02-28-2012, 12:06 PM
  #27
Weanling
I agree, elky. That's why I'm a concealed carrier. I can also carry while archery hunting and running my hounds on bears and lions. Which, otherwise, I couldn't even have a firearm in my camp......
     
    02-28-2012, 12:54 PM
  #28
Trained
Though our carry permits are called "concealed carry permits" by locals including law enforcement officers, my actual permit says "carry permit". It does not specify concealed or not concealed.
     
    02-28-2012, 01:07 PM
  #29
Green Broke
That's the way the Tennessee permit is, a handgun carry permit....and allows for concealed or open carry.

I'm another happy .44mag user.....I've seen bears in the Cohutta's darn near as big as my horse....I carried a .38 up until then and realized I didn't have enough gun.

Mildot, I understand your concerns. I'm still trying to figure out if a federal requirement is a good thing or not.
     
    02-28-2012, 01:52 PM
  #30
Foal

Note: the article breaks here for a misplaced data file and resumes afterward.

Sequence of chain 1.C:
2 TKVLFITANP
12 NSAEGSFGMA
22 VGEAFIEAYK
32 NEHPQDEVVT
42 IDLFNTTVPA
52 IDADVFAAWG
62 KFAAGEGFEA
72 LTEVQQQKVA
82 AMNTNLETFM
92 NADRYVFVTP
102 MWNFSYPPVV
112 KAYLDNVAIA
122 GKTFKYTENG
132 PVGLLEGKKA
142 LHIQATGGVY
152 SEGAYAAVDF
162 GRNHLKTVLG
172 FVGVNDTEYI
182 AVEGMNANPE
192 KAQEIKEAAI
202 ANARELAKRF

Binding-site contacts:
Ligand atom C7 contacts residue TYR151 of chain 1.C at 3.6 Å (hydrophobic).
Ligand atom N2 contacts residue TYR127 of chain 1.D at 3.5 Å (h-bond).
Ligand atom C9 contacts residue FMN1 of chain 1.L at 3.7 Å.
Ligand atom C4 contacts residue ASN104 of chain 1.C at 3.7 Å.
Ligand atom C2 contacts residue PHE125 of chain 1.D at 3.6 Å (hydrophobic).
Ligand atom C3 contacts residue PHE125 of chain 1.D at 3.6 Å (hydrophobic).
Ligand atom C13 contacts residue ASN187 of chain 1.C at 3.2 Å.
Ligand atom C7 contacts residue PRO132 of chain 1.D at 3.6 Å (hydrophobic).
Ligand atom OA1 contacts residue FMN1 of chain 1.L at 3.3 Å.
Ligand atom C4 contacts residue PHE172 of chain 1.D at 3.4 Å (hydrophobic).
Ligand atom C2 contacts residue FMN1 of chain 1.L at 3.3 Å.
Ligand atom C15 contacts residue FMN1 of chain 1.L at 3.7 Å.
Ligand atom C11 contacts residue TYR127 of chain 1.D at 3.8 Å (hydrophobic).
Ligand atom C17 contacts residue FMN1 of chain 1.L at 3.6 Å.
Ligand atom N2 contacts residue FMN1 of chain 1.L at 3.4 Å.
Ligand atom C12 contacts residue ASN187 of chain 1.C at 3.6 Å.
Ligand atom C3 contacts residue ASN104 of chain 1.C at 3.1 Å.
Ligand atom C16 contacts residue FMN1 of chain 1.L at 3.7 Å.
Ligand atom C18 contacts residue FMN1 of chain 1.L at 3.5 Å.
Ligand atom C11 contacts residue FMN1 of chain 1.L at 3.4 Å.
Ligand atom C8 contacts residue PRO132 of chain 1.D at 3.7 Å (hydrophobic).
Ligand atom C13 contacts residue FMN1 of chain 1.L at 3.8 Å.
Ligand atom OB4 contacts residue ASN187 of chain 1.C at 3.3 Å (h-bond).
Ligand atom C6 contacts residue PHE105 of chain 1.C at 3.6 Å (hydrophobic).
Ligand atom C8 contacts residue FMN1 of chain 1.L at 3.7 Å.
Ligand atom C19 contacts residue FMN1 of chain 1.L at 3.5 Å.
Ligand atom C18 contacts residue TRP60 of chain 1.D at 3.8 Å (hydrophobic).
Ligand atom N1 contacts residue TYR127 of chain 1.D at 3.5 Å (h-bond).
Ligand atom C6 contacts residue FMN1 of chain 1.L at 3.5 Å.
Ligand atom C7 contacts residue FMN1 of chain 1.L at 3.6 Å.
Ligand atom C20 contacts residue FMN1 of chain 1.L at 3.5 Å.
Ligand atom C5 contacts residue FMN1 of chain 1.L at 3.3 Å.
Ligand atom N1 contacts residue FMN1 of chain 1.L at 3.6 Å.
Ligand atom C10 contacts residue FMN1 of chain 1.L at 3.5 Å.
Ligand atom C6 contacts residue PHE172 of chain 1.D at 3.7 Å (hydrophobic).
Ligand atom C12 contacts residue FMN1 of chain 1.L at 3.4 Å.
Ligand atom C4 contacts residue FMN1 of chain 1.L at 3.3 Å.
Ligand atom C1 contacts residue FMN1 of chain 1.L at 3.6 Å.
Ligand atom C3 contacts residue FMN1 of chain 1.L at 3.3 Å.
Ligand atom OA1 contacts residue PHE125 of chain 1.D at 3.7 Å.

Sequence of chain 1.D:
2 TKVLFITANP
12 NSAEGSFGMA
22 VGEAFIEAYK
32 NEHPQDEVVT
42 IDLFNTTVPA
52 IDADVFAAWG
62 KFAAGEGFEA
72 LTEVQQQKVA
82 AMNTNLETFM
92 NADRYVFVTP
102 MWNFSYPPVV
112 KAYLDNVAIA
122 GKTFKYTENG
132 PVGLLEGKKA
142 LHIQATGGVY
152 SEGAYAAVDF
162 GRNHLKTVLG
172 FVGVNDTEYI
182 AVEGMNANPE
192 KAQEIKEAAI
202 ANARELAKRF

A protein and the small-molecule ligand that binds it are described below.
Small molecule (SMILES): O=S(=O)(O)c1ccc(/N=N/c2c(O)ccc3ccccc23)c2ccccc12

I do not think it is a good thing. I live in one of the few states that do not require a permit to carry a gun, concealed or otherwise. The 2nd Amendment is my permit to carry as it should be in all the states. That is the law which prohibits government regulating our right to keep and bear arms. Simple as that. It would therefore be wrong that I would then be required to have a permit to protect myself. How ridiculous for anyone to think it is fine for the government to give you permission, by way of a permit, to protect yourself. It says nothing of the like in the Constitution. Look at all the stupid laws on the books where in some states you may carry, but will go to prison for shooting someone that is threatening your life or the life of a family member. Look at the state laws that where you are not allowed to protect yourself, your family or your property. This is just wrong and this country needs to go back to its roots and follow the Constitution. If someone chooses not to arm themselves, so be it, that would be their choice, not the government’s decision. By requiring permits for reciprocity, the bill undermines efforts at the state level to pass constitutional carry (i.e., Vermont or Wyoming style carry). It forces Vermont and Wyoming residents (who do not need a permit to carry) to either obtain an out-of-state permit or to push their state to pass a more restrictive concealed carry law than it now enjoys.